3. Highlighting growth opportunities
Attribution not only highlights which elements of a campaign are most (or least) effective, but also provides insights into user segments based on their interaction history and behaviors. Data from attribution can reveal how certain segments interact with a mobile app after being exposed to a particular ad campaign, or how that campaign affects user retention.
Let’s now examine some of the difficulties and drawbacks of marketing attribution.
1. Privacy changes are making attribution more difficult
2. Some channels are difficult to track accurately
While digital campaigns are much easier to track, data can be fragmented when trying to bake in the impact of campaigns like out–of-home billboards. Cross-device behavior can pose a challenge for longer and more complicated customer journeys. And with so many platforms to measure your campaigns, there’s no uniform naming or data structure, which may complicate aggregation and reporting.
3. There’s no one-size-fits-all approach
There’s no one approach to attribution that works for everyone. We’ll cover the different types of attribution models later, but each approach comes with its own benefits and drawbacks as well. For example, while single-touch models are undoubtedly more straightforward, they may overvalue the impact of first and last touchpoints.
Common mistakes with attribution
Marketing attribution requires meticulous planning and a strong strategic direction. Here are some of the most common mistakes to avoid.
1. Measuring marketing success based only on the first or last click
Platforms like Google Ads often measure success based on which ad creative drives the most conversions, which leads marketers to look at their ad campaigns in a very linear way. But attribution is about understanding the holistic picture, and provides a measured response to how each impression contributes to that eventual conversion. While it may be tempting to double down on ad creatives that convert the best, it’s equally important to understand the impact of the ads that lead up to that point.
2. Nowhere to store the data
Collecting data, aggregating reports, and effectively measuring your campaigns is difficult when dealing with a wide range of marketing channels. Marketers need a safe and secure place to store all that data, but also a structure to effectively organize large attribution data sets.
3. Short or long measurement windows
Buying cycles differ depending on the customer segment, your product offering, pricing, and timing. That’s why it’s important to set a time frame that makes sense when measuring attribution. A window that’s too short may not paint the whole picture, while a too-long window can give too much credit to ineffectual campaigns.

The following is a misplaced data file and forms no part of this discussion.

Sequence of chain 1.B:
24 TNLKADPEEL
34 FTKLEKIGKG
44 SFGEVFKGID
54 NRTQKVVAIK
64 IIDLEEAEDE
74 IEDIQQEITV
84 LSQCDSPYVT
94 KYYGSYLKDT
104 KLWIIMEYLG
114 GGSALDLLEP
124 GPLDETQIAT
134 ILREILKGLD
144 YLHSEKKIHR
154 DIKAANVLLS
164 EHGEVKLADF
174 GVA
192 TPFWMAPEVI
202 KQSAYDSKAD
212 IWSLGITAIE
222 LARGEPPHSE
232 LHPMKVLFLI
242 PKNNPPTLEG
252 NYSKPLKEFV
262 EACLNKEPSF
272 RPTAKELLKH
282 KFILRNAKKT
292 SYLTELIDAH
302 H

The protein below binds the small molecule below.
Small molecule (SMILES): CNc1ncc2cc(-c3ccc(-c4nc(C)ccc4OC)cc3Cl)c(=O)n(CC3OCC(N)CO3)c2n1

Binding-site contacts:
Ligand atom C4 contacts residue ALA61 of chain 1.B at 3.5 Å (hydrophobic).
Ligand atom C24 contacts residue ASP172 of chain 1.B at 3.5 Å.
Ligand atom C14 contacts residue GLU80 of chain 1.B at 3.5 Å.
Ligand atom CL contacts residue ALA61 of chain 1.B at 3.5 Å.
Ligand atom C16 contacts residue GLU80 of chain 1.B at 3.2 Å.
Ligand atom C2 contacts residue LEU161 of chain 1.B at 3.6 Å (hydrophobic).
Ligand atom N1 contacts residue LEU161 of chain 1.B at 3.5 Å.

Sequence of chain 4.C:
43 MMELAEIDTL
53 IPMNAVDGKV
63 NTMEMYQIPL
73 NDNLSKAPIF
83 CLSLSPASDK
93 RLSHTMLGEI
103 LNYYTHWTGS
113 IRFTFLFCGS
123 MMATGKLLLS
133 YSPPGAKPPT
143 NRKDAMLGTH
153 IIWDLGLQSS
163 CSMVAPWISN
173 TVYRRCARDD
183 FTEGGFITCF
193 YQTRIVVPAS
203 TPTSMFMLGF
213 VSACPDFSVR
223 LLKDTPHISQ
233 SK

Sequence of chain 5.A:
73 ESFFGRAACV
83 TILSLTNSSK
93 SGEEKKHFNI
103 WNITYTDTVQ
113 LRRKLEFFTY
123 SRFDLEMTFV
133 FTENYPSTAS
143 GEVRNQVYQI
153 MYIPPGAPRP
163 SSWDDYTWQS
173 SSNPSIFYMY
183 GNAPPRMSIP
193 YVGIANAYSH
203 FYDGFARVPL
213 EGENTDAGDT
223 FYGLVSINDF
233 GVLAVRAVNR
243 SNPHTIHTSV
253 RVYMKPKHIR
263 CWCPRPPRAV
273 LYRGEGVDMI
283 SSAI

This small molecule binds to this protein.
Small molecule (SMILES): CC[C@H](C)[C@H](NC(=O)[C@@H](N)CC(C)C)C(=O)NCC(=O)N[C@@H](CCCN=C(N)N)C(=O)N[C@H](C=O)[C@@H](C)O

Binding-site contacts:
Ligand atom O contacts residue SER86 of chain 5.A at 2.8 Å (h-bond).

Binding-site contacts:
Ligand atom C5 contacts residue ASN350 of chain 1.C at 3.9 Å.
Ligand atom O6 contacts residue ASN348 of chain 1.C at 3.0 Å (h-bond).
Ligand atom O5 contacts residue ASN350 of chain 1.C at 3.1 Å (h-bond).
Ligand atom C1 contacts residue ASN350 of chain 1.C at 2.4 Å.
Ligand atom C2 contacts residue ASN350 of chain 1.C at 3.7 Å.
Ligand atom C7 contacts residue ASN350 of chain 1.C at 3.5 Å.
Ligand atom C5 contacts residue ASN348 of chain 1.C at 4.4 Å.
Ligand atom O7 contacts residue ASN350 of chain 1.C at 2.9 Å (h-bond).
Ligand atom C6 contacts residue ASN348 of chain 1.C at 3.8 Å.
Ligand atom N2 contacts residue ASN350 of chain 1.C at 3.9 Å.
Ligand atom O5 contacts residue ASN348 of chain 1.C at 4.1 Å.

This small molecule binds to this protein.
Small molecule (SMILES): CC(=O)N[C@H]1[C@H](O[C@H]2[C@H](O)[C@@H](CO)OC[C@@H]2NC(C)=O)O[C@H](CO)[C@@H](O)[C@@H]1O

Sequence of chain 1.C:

Marketing attribution models
Imagine you see an ad on TV, engage with a funny Instagram post from the same brand, then buy the product at a physical store. Which channel would you credit the sale to? It’s not an easy question, which is why there are several marketing attribution models to consider.
What marketing attribution models exist in the mobile ecosystem?
Now that we’ve covered the basics of attribution, let’s talk about the different approaches. There are two schools of thought: single-touch attribution and multi-touch attribution.
Single-touch attribution assigns full credit to one touchpoint, whether it be the first interaction, last interaction, or where the lead is created.
First-touch attribution model
This model assumes the customer purchases after the first advertisement they’ve seen. Full credit is given to the first touchpoint, regardless of ads encountered afterwards.
I see a YouTube pre-roll ad for a mobile game. I then see an Instagram ad a few times. I eventually click on a Facebook ad to download the game. First-touch attribution would give full credit to the YouTube pre-roll ad.
Last-touch attribution model
Full credit is given to the last ad that a customer interacts with before making a purchase. This model gives no credit to any of the previous ads.
I see a YouTube ad for a mobile game. Then I see a series of ads on blogs. I download the game from a link in a promotional email. With last-touch attribution, the email is given 100% of the credit.
Lead conversion touch attribution model
Full credit is given to the touchpoint that collects a lead, such as entering an email address to sign up for a newsletter.
I see a series of Instagram ads for a new mobile game. However, I enter my information for a promotional giveaway on the game’s website. With the lead conversion touch attribution model, the website is given 100% of the credit.
Last non-direct attribution model
This model gives full credit to the last channel that the customer clicked before converting and removes all credit from direct traffic. This assumes that anyone who directly types in your website URL or AppStore page is already converted and far enough along the purchase cycle.
I see an ad while watching a show on Hulu. Then I type in the website URL on my phone and make a purchase. The last non-direct attribution model would give full credit to the Hulu ad.